Even after appearing in 42 majors – and winning two – Brooke Henderson is still learning how to balance the pressure and opportunity of playing in the biggest tournaments of the women’s golf season.
Henderson, from Smiths Falls, Ont., is the highest ranked Canadian at this week’s Chevron Championship, the first major of the LPGA Tour season. The 25-year-old Henderson said that she tries to stick to her usual preparation routines while being mindful of playing on some of the biggest stages in women’s golf.
“Everyone has these weeks circled on their calendar and they’re trying to peak for these events, but at the same time, you can’t go too far outside of what you’re comfortable with and what you’re used to,” said Henderson, while seeking shelter from the rain at The Club at Carlton Woods. “We play almost every week out here on tour, so we know what works and what doesn’t.
“I think sometimes you can put a little bit too much pressure on these weeks but at the same time you have to elevate.”
Henderson certainly elevated her game at majors last season, arguably having her best-ever season at the biggest five tournament’s on the women’s golf calendar, including winning The Evian Championship on July 24. She also tied for 13th at last year’s Chevron Championship, tied for 15th at the U.S. Open Women’s, tied for 16th at the Women’s PGA Championship, and tied for seventh at the Women’s British Open.
“I don’t think it will ever get old,” she said about playing in a major. “You walk in here and the atmosphere is just different. Everybody’s super excited and really focused and it’s just the next level.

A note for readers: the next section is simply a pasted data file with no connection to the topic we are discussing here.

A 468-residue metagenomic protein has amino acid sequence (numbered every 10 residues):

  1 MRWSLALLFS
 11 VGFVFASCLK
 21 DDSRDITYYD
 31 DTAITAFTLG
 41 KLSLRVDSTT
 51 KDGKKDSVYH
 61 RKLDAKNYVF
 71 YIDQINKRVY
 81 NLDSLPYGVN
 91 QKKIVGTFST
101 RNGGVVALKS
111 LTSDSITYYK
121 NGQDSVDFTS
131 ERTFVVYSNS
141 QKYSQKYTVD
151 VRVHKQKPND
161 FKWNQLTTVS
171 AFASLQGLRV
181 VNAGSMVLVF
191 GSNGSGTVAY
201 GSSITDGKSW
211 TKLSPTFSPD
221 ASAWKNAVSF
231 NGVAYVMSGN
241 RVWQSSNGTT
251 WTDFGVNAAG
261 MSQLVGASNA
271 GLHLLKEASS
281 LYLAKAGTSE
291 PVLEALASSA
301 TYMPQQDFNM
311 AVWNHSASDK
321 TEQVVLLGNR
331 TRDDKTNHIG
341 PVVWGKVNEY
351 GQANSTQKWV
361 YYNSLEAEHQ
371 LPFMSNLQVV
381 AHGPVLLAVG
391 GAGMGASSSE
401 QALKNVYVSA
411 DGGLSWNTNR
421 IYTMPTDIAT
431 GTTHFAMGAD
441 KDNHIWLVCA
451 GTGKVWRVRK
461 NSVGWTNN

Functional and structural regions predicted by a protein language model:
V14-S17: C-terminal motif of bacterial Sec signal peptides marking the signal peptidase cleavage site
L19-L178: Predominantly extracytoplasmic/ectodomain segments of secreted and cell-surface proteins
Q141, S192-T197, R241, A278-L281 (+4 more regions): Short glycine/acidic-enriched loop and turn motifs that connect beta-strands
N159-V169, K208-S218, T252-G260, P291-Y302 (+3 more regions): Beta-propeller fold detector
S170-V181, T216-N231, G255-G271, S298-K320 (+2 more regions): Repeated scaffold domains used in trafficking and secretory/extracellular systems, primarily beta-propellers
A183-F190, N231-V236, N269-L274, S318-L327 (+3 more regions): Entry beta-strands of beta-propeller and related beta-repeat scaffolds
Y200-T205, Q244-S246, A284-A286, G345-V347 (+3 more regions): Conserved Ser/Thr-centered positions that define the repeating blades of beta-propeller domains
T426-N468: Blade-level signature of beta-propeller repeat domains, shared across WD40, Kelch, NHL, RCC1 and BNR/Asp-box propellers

“These weeks are just next level and you have to really bring your A game if you want to compete.”
Henderson will be joined by Maude-Aimee Leblanc of Sherbrooke, Que., and Maddie Szeryk of London, Ont., in The Woodlands, Texas. It will be the 26-year-old Szeryk’s first appearance at a major as professional, having played in the U.S. Women’s Open as an amateur in 2017.
Szeryk qualified for the Chevron based on her CME Race to the Globe rankings. She’s 65th entering play this week. Like Henderson, Szeryk noticed a difference when practising on Monday.
“I was out playing and it struck me ‘I played my way into a major,”’ said Szeryk. “How exciting is that? I’m just going to enjoy every moment of it.
“We get there and there’s a player gift, they’ve got a fancy coffee bar, the food is great. I’m like, ‘Oh yeah, this is a major.”’
Despite it being a greater stage with one of the largest purses on the LPGA Tour, Szeryk said she isn’t especially intimidated.
“It is a major and it’s supposed to be this big thing but the field is also pretty similar from week to week,” she said. “Obviously, you have all of the top players, but it’s still the same people, my same friend group is out here.
“I’m just trying to not make it bigger than any other tournament.”
Although in many respects the Chevron Championship looks like any other week on the LPGA Tour, it is very different than previous editions of the same tournament.
Originally called the Colgate-Dinah Shore Winner’s Circle when it was founded in 1972, the event has had several name changes but is still colloquially known as “the Dinah Shore.” Mission Hills Country Club in Rancho Mirage, Calif., just outside of Palm Springs, has always hosted the event until this year. Chevron became the named sponsor last year and moved it to the Jack Nicklaus Signature Course at The Club at Carlton Woods, a luxury course in The Woodlands, Texas, just outside of Houston, this year.
“It’s all bigger and better here in Houston, which is pretty cool,” said Henderson. “I think we’re all a little bit sad to lose the tradition and history that Palm Springs had like the (winner’s) leap into Poppie’s Pond and the connection with Dinah Shore.
“But so far this week, it’s been an amazing experience here in Houston. (…) I think they’re just trying to make improvements and continue to grow the women’s game.”